WHO: Burden of disease from Household Air Pollution for 2012

WHO: Burden of disease from Household Air Pollution for 2012
Released March 2014
Summary of results
Globally, 4.3 million deaths were attributable to household air pollution (HAP) in 2012, almost all in low and middle income (LMI) countries. The South East Asian and Western Pacific regions bear most of the burden with 1.69 and 1.62 million deaths, respectively. Almost 600’000 deaths occur in Africa, 200’000 in the Eastern Mediterranean region, 99’000 in Europe and 81’000 in the Americas. The remaining 19’000 deaths occur in high income countries.
The large increase in burden compared with the previous estimate of 2 million deaths from HAP from 20041 is mainly due to 1) additional health outcomes such as cerebrovascular diseases and ischaemic heart disease included in the analysis2; 2) additional evidence that has become available on the relationship between exposure and health outcomes and the use of integrated exposure-response functions3; and 3) an increase in non-communicable diseases.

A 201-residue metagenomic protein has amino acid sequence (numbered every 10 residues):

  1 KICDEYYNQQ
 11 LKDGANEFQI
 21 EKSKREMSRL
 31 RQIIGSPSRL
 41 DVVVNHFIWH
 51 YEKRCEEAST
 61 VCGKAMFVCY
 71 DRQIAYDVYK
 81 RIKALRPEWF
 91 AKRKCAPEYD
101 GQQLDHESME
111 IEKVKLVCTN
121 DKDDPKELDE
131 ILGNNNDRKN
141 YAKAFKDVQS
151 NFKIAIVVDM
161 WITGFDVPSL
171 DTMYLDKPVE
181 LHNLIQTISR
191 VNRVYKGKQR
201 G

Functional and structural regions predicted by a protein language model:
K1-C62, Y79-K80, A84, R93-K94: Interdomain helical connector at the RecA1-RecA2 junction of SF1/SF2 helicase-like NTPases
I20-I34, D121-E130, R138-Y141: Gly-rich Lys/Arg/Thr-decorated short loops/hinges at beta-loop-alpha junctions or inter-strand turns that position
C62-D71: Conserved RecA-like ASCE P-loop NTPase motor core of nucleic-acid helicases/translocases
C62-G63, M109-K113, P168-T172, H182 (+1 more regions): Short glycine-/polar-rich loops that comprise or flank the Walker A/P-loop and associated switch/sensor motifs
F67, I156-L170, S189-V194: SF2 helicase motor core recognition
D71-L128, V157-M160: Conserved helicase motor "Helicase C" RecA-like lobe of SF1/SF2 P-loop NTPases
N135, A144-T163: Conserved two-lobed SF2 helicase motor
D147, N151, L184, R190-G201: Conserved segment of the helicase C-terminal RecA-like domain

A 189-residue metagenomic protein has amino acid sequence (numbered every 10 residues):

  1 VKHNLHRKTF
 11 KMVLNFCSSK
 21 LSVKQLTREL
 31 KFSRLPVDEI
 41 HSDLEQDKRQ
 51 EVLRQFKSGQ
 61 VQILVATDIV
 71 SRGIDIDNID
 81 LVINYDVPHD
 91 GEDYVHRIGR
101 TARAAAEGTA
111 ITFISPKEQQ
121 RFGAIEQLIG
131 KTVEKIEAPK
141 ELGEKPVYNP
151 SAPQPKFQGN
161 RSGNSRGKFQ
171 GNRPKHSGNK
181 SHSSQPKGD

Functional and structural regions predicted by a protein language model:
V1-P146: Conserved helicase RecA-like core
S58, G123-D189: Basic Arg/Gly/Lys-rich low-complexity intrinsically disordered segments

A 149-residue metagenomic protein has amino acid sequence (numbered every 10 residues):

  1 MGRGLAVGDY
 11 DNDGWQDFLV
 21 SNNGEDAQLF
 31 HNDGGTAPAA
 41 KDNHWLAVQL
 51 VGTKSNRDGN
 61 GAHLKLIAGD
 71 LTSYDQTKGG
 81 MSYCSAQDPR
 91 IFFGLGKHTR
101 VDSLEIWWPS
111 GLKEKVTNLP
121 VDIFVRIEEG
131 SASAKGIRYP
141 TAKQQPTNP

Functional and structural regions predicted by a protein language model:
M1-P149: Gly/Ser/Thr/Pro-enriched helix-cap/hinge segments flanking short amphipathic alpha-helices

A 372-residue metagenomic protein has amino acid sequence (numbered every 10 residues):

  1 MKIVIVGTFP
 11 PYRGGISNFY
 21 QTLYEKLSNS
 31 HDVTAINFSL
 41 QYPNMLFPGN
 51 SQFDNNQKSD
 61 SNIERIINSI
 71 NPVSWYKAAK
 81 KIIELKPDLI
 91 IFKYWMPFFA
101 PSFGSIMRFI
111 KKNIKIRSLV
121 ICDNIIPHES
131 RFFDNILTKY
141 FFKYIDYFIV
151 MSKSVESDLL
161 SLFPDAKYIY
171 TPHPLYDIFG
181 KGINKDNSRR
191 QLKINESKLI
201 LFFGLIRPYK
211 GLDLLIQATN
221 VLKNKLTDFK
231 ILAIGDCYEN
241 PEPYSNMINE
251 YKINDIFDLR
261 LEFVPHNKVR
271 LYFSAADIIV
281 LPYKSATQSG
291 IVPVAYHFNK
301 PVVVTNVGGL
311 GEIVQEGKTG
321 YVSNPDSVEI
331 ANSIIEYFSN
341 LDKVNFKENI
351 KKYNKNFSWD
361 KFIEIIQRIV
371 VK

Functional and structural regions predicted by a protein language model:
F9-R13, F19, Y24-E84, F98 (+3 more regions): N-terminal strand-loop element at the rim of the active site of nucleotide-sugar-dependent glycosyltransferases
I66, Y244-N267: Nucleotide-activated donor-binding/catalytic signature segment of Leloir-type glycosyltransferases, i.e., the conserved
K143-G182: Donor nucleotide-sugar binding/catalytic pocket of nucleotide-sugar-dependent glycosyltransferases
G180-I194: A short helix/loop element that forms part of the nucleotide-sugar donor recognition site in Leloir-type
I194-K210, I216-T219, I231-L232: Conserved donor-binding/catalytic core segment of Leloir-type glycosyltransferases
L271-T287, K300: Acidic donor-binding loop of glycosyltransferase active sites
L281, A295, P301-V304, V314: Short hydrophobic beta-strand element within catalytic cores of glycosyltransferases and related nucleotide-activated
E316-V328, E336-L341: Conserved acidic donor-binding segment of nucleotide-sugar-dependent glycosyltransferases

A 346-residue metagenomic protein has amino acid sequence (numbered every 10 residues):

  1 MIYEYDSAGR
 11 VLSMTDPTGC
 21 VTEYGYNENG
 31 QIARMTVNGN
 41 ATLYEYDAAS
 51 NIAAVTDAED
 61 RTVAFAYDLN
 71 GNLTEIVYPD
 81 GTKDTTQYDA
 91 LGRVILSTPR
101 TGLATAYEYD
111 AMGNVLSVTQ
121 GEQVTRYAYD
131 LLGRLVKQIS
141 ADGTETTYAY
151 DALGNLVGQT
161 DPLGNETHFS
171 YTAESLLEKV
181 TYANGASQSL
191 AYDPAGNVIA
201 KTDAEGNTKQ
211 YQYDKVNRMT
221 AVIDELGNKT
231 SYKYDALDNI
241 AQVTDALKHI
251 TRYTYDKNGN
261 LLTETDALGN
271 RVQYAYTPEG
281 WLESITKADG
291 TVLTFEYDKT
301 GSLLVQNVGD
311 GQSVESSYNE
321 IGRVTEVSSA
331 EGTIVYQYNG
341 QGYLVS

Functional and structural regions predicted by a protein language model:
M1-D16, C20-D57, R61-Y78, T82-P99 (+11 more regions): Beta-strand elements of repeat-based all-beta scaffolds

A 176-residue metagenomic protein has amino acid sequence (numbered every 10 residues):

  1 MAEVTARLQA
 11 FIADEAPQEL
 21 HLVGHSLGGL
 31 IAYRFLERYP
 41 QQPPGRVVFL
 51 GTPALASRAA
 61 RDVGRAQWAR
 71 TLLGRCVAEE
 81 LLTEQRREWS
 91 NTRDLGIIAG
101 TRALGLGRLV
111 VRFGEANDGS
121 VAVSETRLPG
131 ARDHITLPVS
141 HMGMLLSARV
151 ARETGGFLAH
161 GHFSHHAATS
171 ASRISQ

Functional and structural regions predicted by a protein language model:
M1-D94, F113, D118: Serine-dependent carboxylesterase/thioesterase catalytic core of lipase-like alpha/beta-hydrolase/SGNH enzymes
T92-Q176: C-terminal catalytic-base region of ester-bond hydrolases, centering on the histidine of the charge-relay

Although women experience higher personal exposure levels than men2,4 and therefore higher relative risk to develop adverse health outcomes due to their greater involvement in daily cooking activities, the absolute burden is larger in men due to larger underlying disease rates in men.